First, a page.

Conference Coverage

Aromatherapy Evidence-Based Project On Inpatient Cancer/Palliative Care Unit

Abstract: 2018 AVAHO Meeting


 

Purpose: An evidenced-based project to introduce aromatherapy with the use of essential oils for oncology/palliative care patients to improve symptoms associated with cancer treatment and end-of-life.

Background: Aromatherapy reduces the cancer patients’ complications, such as sleep disorders, nausea, vomiting, pain, anxiety, and depression (Keyhanmehr et al, 2018). Lavender, peppermint, and orange are common essential oils that can help support patients with cancer who experience
insomnia, nausea, and anxiety (Reis and Jones, 2017). Palliative care research indicates that more conventional interventions, such as medications, do not always equate to a higher quality of life but often decrease the quality of life due to unnecessary interventions that cause unwanted side effects (Marchand, 2014). It is important to give patients as many choices as possible to treat their symptoms without creating new problems (Marchand, 2014).

Methods: A six-month trial was conducted on the inpatient cancer/palliative care unit and 104 patients filled out a comment card. During the trial, lavender, peppermint, frankincense, lemon, orange, and eucalyptus were used. Patients were educated on the benefits of aromatherapy and were offered samples of their choosing. Patients were given the choice of inhalation or the use of a diffuser.

Results: Of the 104 patients that filled out a comment card 97 stated they would use it again, and 51% reported an increase in well-being, 15.8% improved sleep, 10.5% reduced anxiety, 8.3% reduced depression, 7.5% improved congestion, 3.8% improved pain, and 3% reduced nausea. After the conclusion of the trial, aromatherapy is a permanent intervention for cancer and palliative care patients. The program also is being utilized in the outpatient oncology clinic, infusion clinic, and inpatient rehabilitation unit, and will eventually be offered to all departments providing patient care.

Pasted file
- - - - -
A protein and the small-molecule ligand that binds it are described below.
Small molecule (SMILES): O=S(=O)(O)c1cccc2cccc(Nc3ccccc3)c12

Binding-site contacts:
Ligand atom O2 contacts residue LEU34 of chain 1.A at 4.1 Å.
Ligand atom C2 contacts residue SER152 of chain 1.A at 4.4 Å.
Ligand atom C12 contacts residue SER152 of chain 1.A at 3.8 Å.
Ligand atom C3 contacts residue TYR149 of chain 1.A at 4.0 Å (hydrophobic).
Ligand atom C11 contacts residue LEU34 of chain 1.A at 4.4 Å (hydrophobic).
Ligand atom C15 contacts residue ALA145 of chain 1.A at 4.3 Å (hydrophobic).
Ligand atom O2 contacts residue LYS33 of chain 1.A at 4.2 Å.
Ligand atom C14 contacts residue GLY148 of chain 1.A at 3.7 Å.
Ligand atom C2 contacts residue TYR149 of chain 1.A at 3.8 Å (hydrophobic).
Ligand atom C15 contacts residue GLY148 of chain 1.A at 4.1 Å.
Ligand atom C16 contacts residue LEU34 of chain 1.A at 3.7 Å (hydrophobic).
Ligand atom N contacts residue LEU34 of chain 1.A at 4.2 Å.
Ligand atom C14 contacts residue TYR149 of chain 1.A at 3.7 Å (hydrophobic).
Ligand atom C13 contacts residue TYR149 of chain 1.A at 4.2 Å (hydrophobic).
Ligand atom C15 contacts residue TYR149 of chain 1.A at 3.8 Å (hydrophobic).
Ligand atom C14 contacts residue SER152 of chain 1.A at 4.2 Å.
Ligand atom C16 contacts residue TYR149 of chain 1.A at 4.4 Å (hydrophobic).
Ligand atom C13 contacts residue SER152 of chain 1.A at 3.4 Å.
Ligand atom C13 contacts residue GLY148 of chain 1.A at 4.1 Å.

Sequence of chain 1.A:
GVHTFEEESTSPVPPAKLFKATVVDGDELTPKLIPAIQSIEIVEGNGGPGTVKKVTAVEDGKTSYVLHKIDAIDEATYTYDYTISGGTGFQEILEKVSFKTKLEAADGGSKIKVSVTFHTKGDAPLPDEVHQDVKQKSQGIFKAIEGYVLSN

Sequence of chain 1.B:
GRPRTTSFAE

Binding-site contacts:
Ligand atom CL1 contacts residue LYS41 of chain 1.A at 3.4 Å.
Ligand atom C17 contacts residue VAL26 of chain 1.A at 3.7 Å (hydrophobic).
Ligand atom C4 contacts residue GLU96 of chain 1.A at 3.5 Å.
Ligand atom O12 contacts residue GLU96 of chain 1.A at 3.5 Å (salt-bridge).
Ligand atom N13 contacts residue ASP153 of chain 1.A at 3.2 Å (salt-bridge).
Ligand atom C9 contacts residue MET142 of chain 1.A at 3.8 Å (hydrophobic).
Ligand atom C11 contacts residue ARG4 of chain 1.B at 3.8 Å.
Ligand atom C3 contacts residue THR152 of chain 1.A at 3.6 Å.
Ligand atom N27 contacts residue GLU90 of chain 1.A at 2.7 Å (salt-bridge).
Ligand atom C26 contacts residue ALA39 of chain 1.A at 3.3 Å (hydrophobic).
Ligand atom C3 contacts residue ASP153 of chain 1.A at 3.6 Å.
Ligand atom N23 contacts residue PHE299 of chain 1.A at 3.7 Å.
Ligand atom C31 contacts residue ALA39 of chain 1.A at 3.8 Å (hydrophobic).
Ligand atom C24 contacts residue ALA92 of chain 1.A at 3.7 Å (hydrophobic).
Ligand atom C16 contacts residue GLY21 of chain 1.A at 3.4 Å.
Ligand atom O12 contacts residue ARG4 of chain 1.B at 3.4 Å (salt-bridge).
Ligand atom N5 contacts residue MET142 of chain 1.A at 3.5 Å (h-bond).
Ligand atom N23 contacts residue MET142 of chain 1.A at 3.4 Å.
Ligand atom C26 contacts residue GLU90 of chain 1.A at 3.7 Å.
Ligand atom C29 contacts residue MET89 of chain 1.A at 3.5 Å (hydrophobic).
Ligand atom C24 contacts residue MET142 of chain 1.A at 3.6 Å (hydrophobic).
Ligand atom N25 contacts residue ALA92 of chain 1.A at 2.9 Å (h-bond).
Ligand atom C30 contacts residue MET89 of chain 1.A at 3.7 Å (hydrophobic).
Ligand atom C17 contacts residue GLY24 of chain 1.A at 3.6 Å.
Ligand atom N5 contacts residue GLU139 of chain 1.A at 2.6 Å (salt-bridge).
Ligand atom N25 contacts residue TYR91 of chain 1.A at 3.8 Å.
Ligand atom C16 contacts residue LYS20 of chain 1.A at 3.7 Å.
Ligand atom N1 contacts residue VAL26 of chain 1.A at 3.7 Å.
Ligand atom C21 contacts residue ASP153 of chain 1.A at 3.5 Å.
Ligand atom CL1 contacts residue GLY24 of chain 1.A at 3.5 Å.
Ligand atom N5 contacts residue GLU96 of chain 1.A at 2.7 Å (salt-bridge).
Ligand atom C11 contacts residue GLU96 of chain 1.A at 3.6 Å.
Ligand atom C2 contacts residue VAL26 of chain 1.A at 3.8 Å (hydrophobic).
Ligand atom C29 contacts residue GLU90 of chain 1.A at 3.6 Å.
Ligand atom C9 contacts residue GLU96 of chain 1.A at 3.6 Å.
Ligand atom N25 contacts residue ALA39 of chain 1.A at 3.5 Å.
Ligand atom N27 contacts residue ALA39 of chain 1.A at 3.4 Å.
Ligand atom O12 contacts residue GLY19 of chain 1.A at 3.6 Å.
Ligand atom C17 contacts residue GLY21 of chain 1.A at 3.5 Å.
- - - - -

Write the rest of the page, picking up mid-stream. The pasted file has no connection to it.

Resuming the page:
Conclusions: Aromatherapy is a viable intervention for improving various symptoms and is used effectively with patients with cancer primarily as supportive care (Aromatherapy and Essential Oils [PDQ®]: Health Professional Version, 2018). Oncology nurses can provide aromatherapy safely, inexpensively, and with minimal training, as an effective therapy in lessening many symptoms that cancer and end of life patients experience (Blackburn et al, 2017).

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